Transplant Athlete
Tuesday, August 02, 2005
  Somebody's Been Naughty

Martin went to the Team Give Life Website to read my blog and found his blog had been deleted. Not only had the post been deleted, the blog itself moved to Atlanta. So, to give Martin his fair shake, here is his latest email to me, in its entirety, uncensored.

First, I don't really know anything about hemocrit levels, but I hope that you are recovering well.
Also, congrats on your results at the world games. A huge accomplishment.
I'm realize that I'm a little more straightfoward than some people. I also know that tends to bother some people. It's how I am. I call them like I see them. Apparently, everyone doesn't agree with you about "free speech", at least as it pertains to MY free speech. I find it unfortunate that someone has felt it necessary to delete my blog while leaving incorrect information about me posted on the teamgivelife website. I guess my opinion STILL has no merit (I thought it was only a race thing). You are correct when you said that communication could have been much better on this team. It was a crucial failure. I honestly feel that no one other than Mike, Derek, Jacques, Bill and Scott ever really considered any input I had during the race.
The reason that I went to the website today was to take a look at your "Transplant athete" blog. I found some interesting misperceptions contained in it. Two that stood out are you thinking that I "decided" to ride to the parade route at the end. What actually happened is that I was told to ride to the parade route - twice. When I passed you guys when you were in the parking lot, I was told (by the Jet Truck) to continue, then to stop. When I stopped, you passed me sitting on the side of the road. I waited with the Jet Truck for anyone to tell us what to do. Finally, they called and said to ride back down the course to the parking lot where they were and have the Jet Truck follow you. I got on the radio and said I thought we'd be disqualified if anyone saw me riding backwards on the course (Though I didn't say it, I also thought riding on that road without a chase was crazy). They said, in that case, to continue to ride to the parade route. You didn't know that. An appropriate ending. "Miscommunication" should have been our team name.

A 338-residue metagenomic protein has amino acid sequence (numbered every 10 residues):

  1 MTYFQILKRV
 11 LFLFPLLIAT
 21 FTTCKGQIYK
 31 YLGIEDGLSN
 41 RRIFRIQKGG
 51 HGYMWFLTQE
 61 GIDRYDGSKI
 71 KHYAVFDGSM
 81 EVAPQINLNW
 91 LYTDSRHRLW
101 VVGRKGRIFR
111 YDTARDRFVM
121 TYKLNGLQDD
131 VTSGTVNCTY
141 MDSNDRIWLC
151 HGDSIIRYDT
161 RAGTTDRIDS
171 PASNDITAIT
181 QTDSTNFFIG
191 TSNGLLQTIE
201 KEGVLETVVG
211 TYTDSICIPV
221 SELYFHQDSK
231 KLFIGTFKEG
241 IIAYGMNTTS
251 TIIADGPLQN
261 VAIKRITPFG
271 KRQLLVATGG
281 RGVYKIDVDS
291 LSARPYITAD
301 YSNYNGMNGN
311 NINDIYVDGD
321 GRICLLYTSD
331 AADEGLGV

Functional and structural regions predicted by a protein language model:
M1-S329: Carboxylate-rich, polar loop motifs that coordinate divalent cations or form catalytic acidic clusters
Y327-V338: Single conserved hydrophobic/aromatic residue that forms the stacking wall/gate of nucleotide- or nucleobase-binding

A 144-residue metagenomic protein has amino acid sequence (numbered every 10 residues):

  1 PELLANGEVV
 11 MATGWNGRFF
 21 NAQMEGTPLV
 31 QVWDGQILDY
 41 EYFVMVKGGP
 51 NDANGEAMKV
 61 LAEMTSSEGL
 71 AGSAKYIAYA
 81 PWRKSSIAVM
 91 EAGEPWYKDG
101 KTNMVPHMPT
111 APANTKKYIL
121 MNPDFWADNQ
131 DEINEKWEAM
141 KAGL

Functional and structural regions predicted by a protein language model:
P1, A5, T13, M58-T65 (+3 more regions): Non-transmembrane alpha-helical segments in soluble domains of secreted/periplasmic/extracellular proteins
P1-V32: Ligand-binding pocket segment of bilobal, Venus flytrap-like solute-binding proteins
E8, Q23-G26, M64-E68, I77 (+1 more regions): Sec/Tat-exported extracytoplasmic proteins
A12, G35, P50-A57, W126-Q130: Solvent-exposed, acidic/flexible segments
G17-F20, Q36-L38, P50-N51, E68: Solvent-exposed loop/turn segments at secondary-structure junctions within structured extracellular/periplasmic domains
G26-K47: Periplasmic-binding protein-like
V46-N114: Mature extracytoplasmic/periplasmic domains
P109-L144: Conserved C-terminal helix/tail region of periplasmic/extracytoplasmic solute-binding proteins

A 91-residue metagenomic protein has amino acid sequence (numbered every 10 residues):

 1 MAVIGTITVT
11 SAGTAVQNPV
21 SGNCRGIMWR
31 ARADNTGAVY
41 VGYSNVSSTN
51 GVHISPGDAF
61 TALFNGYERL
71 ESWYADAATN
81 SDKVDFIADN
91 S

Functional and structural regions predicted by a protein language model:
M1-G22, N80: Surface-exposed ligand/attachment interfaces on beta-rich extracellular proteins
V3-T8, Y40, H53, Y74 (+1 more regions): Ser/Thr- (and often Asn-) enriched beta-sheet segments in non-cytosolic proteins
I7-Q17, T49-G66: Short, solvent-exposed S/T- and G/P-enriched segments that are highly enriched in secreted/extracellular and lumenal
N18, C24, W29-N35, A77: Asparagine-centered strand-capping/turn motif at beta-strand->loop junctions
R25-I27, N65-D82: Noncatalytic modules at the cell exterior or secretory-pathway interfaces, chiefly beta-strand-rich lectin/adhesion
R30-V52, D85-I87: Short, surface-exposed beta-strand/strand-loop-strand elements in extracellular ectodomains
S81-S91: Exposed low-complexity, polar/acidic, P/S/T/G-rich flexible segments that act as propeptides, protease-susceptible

The second was when you expressed an opinion that my heart was never in the race. Actually, if that were true, I wouldn't have thrown the helmet. Someone who doesn't care doesn't react that way. The REASON I threw my helmet was I was so frustrated with you and Bruce. Again, you and Bruce may have thought Bill and I riding for that long was the plan. That was not communicated to us or anyone in our support vehicles.
Again, communication was awful. As I was part of the team, part of that fault is mine. People seem to like to bring up my military experience. I'll leave you with this: in the military, morale is the responsibility of the commander. It can not be delegated. It is one of the commanders most important responsibilities. The commander influences morale by the command climate he creates. I know that may be an unfamiliar term, but basically it means how they their attitude influences other members of the unit, how approachable they are, if they listen, if they are perceived to care about the members of the team. Communication is key to all of these. We simply did not communicate. The morale was not good. We were not cohesive. Those factors are critical to the success of any military unit or any team. That is why I feel that the failure to handoff the "command responsibility" from Bruce to Mike was such a critical mistake. Bruce may feel that he handed it off, but I know for certain that Mike never felt like it was truly his.
Lou, I wish you luck if you do RAAM next year. As I said, I am considering doing it on a two man team next year. I thought your opinion on that was funny. I actually think it will be EASIER than this was. My experience is that from a logistical standpoint a 2 man, 24 hour race team is easier than a 4 man, a solo effort is easier than that. As I said in my (deleted) blog, I didn't find the riding difficult. I found the logistics difficult. I think with better planning, I'll actually get MORE sleep on a two man team than I did this year. I'm not certain I'll be there next year, but if you are, good luck.


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I've gone through kidney failure twice. The first time in 2000, my mother donated a kidney; and again in 2008, I'm on dialysis waiting for a breakthrough in immuno-suppression medicines before seeking a new kidney.

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